Right decision by Inzamam-ul-Haq to step down as Chief Selector?
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Writing in his latest blog for, Fazeer Mohammed joins the debate on what makes the ideal cricket commentator and also offers his praise for India captain, Virat Kohli.
By Fazeer Mohammed (6th February, 2018)

In a technology-driven era of high-definition resolution, multiple cameras, drones zooming all over the place and players wired for sound, you might think that the commentator is almost an irrelevance to television coverage of cricket.
Yet it appears the opposite is true. Everyone seems to have a very forthright opinion on the quality of commentary these days and much of it appears to be very negative.
But to be fair to the commentator, he or she just can’t win with the audience because it is always possible to find something objectionable. Some want the measured delivery of a Richie Benaud, others prefer the antics of a Danny Morrison. Commentators are pilloried for being too critical or chastised for appearing to bow to the will of the game’s power-brokers.
At the end of the day it really is a matter of personal taste. Do you want to be informed or entertained, or somewhere in the middle? Do you appreciate a bit of controversy or historical context brought into the discussion, or do you want the pompous know-it-all to just focus on the cricket out in the middle?
There is even the issue of post-colonial bias, where everything is measured on the assumption that the English are the very best so many commentators are tripping over each other in getting all their favourite English expressions out in a half-hour stint. When voices from other parts of the world try to be themselves they are lambasted as second-rate, yet when they copy the famous names they are dismissed as poor imitations.
Cricket audiences are different all over the world. A commentator may be loved in one country and despised in another, either for reasons of style or personality or factors that have absolutely nothing to do with cricket or commentary.
We are in an era of television commentary dominated by former players. This is often lamented by some observers who prefer the broader context and worldview of professional broadcasters. However the only reason this trend continues to grow to the point where trained broadcasters are almost totally squeezed out is because this is what the viewers want.
For countless millions of fans, it doesn’t matter how skilled or how knowledgeable a commentator is, reputation as a former player of some significance counts for everything. Absolute rubbish from an outstanding former player is accepted as authoritative. Excellent perspectives of a commentator with no playing background of note are considered irrelevant.
That’s just how it is, so those who enjoy bashing commentators and lamenting what they perceive to be continually declining standards need to acknowledge their own biases and preferences first of all, while at the same time appreciating the reality that many cricket boards expect commentators to be public relations officers and not independent observers.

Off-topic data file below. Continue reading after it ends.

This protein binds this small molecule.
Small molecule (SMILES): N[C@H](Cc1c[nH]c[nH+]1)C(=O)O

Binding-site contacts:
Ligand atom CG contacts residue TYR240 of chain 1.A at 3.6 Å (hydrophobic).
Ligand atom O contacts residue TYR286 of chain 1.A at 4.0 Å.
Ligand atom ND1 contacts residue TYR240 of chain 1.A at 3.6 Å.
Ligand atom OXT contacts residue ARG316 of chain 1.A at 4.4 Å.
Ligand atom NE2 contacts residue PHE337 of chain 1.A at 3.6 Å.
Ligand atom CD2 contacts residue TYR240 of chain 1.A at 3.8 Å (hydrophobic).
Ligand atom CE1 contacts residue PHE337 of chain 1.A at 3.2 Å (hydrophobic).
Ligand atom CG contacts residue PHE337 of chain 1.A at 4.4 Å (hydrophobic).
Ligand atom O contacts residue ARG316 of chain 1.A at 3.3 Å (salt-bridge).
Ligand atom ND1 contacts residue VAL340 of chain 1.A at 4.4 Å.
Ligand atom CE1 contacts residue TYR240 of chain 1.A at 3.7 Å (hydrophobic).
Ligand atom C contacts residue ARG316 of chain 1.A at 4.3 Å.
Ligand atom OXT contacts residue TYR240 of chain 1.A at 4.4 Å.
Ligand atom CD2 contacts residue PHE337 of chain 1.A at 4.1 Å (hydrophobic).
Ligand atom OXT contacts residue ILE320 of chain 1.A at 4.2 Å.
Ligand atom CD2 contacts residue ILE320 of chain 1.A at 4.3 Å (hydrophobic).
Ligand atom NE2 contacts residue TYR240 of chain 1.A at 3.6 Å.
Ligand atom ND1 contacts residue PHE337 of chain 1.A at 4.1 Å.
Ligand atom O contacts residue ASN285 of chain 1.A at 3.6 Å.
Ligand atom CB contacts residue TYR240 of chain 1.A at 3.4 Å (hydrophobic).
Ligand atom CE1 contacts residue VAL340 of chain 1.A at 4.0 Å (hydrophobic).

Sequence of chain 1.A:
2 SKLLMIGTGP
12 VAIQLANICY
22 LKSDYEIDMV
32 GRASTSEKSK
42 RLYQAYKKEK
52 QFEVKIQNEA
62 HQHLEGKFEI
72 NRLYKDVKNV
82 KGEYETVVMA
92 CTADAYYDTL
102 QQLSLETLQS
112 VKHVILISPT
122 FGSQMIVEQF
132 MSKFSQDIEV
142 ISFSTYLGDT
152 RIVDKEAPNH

And on the topic of biases, my own preference is for two fellow West Indians in Michael Holding and the late Tony Cozier. Michael knows the game inside-out and is always forthright in expressing his opinion on any issue in the game while Tony was the epitome of the consummate broadcaster – professional, articulate, knowledgeable, versatile and with the good sense that only comes with experience of building a story around the television images.
One contemporary cricketing image that tells its own story is Virat Kohli in full flow. Commentators usually exhaust superlatives in describing an innings of the Indian captain, especially One-Day Internationals, a format of the game in which he has developed a dominating, match-winning reputation that harkens back to the legendary Sir Vivian Richards.
Like the incomparable “Master Blaster” who stood head and shoulders above other excellent players in a strong batting West Indies line-up of the 1970’s and 1980’s, Kohli blends quality with aggression and artistry with arrogance to the extent that he intimidates opponents at the crease, especially when he is leading the chase towards a challenging target.
Like Richards before him, Kohli’s combative manner often makes for some awkward moments in the middle but that is all part of the package of a personality who leads from the front with bat in hand and as captain of a team that has become increasingly assertive and is prepared to stand toe-to-toe and match insult with insult against any opponent.
That abrasive side may not appeal to every follower of the game, although there can hardly be any serious challenge to his status as the finest ODI batsman around. It is not just the weight of runs but the style with which they are accumulated and the clinical, calculated manner in which he engineers a run-chase so effectively.
Very importantly, and this is something true of all exceptional talents in all disciplines, Kohli never appears satisfied, is never one to be making all sorts of excuses on the rare occasion that the job is not accomplished, and seems to always have an air of impatience, as if there is so much more to achieve for himself and his team and so little time to get it done. Virat Kohli, in my view, is truly a class apart.